numerouno, It's good to see you back. However I would be a hypocrite if I did not point out the obvious. At any given time it is quite easy to point out the extremes in our weather. On any given day I can post links to articles pointing out drought, flooding, record heat or record cold somewhere on this earth. Record U.S. heat is not exactly "global" now is it?
I will remind you that the record warmth in the U.S. was probably mediated by the record cold that swept across Europe last year when the Danube froze over and your Finnish icebreakers had to work overtime.
North Dakota was warm today, no record warmth but warm.
What is unusual tho is the RH was 13%. For this time of year that is extremely low.
And something else I observed when going to get some parts were 3 pairs of Canadian Honkers next to a nest. We normally have ducks, teal, etc. In all my years living, I have never observed a nesting Canadian Honker here. And when talking to a friend this afternoon, one of the first things he mentioned was a pair of Honkers nesting near his place. He lives on top of the escarpment. He isn't as old as I am, but he had never observed this either till this year.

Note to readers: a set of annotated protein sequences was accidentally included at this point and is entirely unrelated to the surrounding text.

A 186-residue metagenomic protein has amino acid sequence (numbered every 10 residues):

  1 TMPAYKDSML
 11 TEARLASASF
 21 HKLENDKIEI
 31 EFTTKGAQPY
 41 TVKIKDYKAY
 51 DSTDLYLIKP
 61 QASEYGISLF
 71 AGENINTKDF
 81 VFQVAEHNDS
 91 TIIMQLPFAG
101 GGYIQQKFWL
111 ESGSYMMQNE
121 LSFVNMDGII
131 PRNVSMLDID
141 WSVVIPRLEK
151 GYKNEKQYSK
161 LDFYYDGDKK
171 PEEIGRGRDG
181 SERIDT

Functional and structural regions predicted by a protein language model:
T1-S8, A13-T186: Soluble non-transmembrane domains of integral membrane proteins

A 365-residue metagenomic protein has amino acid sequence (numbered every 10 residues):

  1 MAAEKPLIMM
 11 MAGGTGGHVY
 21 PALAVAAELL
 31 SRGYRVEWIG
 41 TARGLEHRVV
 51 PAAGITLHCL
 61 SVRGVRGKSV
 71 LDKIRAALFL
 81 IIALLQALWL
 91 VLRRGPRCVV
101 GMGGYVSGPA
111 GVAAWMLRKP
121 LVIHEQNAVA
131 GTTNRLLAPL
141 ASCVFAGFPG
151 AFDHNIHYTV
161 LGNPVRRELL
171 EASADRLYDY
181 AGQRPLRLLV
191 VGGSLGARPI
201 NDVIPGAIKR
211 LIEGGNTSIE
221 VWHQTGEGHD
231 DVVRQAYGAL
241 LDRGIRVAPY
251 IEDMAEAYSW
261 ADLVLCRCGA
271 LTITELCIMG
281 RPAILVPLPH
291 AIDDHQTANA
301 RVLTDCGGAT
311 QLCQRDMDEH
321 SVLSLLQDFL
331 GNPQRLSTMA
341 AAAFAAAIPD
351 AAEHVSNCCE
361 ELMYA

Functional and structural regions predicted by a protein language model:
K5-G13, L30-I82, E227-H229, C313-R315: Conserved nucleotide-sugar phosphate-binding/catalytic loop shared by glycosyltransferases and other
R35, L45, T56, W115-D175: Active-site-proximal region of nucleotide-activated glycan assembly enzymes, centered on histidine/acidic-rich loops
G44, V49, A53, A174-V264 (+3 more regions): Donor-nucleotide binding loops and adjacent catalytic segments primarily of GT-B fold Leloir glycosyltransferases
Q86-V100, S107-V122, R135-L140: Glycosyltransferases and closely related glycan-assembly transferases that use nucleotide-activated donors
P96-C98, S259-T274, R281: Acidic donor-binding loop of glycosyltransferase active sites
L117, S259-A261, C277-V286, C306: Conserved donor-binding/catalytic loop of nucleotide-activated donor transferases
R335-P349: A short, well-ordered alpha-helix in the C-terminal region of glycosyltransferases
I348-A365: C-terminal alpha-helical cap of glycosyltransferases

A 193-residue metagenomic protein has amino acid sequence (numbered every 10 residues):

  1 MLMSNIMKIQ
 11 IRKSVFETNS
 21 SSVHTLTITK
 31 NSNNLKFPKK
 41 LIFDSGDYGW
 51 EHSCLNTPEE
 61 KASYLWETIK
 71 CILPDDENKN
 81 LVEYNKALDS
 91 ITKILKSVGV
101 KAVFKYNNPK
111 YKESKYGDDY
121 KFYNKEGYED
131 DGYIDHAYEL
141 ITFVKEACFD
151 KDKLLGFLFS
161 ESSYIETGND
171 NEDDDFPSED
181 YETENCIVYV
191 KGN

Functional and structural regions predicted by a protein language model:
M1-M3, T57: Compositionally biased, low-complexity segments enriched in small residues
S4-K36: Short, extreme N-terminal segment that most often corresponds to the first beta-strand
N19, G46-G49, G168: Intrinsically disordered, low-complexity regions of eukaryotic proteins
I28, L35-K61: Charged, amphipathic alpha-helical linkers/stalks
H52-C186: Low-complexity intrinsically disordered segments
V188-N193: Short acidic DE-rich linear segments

I live under a major flyway. I have seen Honkers 200 miles north of Winnipeg, not numerous, but I have seen them. Never here before this year.
Once in a great while you will observe a Canvas Back pair, but most of the time they abandon the nest the 3rd week of April and fly further north.
sigurdur, down here in coastal Texas we have had some really strange weather as well. Freakishly powerful storms not seen on the coast in a long time that were not part of a tropical storm or Hurricane. The storms were so bad at 3:00 am the other morning I almost woke up the kids and sought shelter in an interior hallway. I have been through category one hurricanes that were less intense.
And check out this video of a water spout that hit in Grand Isle Louisiana off to my east. In my lifetime I have seen dozens of these water spouts and without fail every single time they hit land the dissipate almost instantly. This monster goes on to destroy a house as if it were a cat two or three tornado in the nations midsection. I don't know if the dynamics were more akin to that of a tornado than of a water spout but it was certainly unheard of on the coast.
So yes sigurdur something is certainly "amiss" down here this year.
If you're using U.S. history as your metric for climate then you're by definition cherry-picking. Once again: the Holocene has been substantially cooler, long-term, than each of the four interglacials that preceded it.
The Eemian interglacial, one before the Holocene, had temps 2 degrees Celsius warmer than today and sea level 15 feet higher. Thus the map of the U.S. that you posted numero would need to be corrected with Florida and other Gulf Coast states, as well as states up and down the Eastern Seaboard, substantially smaller in size.
Climate changes. Sea level rises (and falls).
It's sad that this upsets you so.
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